Both fighters have been in training since the end of the summer and there have been no rumours of any injuries or serious weight problems, though it should be noted that neither fighter makes the weight all that easily. Decent sparring has been arranged for both of them – Bundu has had the mercurial Michele Di Rocco and hardened Simone Rotolo while Petrucci has been working with undefeated welterweight Antonio Moscatiello as well as Roman fighters such as Emanuele Blandamura and Massimiliano Buccheri. In other words the two men have prepared long and well, and should be ready for tomorrow’s fight.


Like the first fight, this one is difficult to call. These two fighters are so evenly-matched technically and physically – with no great differences in speed, power, chin, accuracy, workrate or movement – that it is difficult to make a confident prediction or imagine an emphatic victory for either one of them.

Last time round the pre-fight conundrum for many was if Petrucci, more of a natural counter-puncher, could cope with a high Bundu rhythm. That scenario threatened to unfold briefly at several times during the fight but never really did. I have a feeling that we could see the opposite scenario in the second fight, with Petrucci imposing an aggressive fight on Bundu. One thing he discovered in their first fight was that Bundu doesn’t hit as hard as he feared. As his trainer Carlo Maggi put it, “I thought he would hit harder but I didn’t see it. He threw all those fast, little flurries but there was nothing on them.” Could it be that this time Petrucci will feel less wary about engaging?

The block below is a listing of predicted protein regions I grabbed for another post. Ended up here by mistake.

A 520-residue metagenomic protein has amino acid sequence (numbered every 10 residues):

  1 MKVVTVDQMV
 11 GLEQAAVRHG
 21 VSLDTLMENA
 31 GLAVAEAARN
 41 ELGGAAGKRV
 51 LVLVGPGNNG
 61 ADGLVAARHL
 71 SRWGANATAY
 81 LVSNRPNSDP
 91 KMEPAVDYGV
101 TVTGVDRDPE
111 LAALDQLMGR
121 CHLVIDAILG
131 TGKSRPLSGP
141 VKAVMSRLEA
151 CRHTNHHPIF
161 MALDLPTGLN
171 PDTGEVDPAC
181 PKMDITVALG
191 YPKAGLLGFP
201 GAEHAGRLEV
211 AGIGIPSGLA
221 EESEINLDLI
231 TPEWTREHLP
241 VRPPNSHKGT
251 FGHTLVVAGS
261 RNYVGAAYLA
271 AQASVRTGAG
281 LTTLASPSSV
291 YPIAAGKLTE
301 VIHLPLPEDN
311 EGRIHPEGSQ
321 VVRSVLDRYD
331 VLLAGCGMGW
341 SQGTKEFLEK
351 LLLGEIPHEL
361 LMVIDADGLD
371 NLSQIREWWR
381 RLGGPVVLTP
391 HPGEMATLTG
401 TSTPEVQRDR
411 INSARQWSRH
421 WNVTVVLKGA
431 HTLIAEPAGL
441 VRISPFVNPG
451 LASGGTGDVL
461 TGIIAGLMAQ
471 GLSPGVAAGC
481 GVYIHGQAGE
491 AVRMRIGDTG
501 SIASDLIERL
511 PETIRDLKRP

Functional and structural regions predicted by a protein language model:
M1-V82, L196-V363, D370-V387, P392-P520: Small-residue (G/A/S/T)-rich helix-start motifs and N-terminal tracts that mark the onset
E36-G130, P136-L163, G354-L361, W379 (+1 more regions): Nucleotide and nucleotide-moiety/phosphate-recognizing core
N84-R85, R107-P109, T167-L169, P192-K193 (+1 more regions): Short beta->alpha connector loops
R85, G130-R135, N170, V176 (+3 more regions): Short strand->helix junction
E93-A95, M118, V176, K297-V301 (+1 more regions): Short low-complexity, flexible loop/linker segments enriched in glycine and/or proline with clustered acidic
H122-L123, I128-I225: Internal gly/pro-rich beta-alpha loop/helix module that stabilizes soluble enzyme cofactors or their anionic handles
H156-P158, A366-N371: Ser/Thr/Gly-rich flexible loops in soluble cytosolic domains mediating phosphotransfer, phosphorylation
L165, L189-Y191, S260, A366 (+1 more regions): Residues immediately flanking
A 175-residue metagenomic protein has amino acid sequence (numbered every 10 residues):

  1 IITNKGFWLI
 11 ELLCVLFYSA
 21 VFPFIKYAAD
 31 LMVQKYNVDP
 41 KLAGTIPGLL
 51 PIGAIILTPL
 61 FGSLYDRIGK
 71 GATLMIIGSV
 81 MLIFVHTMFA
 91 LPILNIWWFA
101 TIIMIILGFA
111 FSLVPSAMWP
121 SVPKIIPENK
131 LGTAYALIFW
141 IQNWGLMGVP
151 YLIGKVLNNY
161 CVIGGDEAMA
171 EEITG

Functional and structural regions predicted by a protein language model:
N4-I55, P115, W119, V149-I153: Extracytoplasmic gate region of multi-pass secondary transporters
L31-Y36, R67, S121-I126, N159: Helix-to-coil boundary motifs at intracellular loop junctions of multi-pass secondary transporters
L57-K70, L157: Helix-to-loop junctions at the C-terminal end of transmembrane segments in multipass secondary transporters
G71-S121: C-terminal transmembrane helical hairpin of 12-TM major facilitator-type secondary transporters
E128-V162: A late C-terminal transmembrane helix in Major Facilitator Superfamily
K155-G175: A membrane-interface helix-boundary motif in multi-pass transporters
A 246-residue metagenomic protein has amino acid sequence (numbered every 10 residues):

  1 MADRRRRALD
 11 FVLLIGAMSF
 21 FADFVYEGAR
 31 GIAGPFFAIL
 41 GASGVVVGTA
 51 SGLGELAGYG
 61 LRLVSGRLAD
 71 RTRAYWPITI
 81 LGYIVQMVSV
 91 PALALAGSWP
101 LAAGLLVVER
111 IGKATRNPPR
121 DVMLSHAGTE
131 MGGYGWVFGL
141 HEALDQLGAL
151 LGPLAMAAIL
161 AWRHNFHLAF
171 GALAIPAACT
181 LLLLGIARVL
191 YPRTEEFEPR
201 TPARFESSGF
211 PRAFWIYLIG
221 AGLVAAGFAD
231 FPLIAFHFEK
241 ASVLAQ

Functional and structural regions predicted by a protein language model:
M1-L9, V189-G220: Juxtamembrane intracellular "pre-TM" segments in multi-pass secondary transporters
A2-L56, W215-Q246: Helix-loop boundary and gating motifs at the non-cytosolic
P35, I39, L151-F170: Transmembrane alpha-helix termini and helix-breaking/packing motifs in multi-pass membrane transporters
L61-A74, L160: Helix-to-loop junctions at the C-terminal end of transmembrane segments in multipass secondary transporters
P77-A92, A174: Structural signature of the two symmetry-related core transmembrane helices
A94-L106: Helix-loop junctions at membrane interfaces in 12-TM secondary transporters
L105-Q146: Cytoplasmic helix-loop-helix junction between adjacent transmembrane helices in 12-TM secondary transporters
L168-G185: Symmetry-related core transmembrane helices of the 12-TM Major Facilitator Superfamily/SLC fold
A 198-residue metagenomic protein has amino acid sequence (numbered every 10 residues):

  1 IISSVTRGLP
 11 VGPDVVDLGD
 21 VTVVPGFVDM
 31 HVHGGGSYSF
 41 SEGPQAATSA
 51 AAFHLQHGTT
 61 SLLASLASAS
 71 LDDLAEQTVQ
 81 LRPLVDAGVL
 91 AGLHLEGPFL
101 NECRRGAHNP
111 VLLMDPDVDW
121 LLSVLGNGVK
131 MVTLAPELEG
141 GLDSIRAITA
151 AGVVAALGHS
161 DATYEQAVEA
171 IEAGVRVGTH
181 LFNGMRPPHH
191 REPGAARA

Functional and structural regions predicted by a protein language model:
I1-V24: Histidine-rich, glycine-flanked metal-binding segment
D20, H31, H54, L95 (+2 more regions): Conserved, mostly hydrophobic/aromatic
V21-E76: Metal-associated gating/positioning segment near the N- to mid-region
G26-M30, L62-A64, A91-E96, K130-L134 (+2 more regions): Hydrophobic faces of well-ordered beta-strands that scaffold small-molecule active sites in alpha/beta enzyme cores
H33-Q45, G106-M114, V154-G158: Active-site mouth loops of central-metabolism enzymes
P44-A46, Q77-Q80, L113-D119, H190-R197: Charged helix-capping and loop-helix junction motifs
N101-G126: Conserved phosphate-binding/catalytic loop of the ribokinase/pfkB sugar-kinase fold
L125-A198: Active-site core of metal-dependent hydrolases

The consensus appears to be that Bundu is the favourite. He has the home advantage, which, due to the anticipated roars of the crowd for everything he does, could perhaps have a slight impact on what the judges think is scoring or not. Most people think that Bundu was doing better at the moment the last fight was stopped and whereas his people have complained about the verdict, Petrucci’s camp have been much more accepting of the draw.

However, it is precisely these factors which make me lean towards Petrucci. Fighting outside of Rome is likely to lift a weight off Petrucci’s shoulders, something Maggi concurs with, “The first fight didn’t go how we wanted. Daniele didn’t really get started, he wasn’t aggressive enough. He was mentally under a lot of pressure fighting in Rome – the pressure of pleasing the huge crowd that came to see him, journalists were bothering him all the time. The day before the fight they came into the gym and asked him questions and took photos for an hour and a half. This time has been a lot better and a lot less stressful.”

The attitudes of the two camps towards the first fight give the impression that it is Petrucci who can improve more for the second fight. Loreni believed Bundu was two rounds up when the fight was stopped and was very unhappy with the decision. There is almost a sense that they thought things were going relatively well in the first fight while there is an air of disappointment in the Petrucci camp about how he performed. I believe it is that possible difference in approach which might result in Petrucci surprising his opponent with a much more decisive fight than last time out. It could be an edge which makes all the difference.

November 3, 2011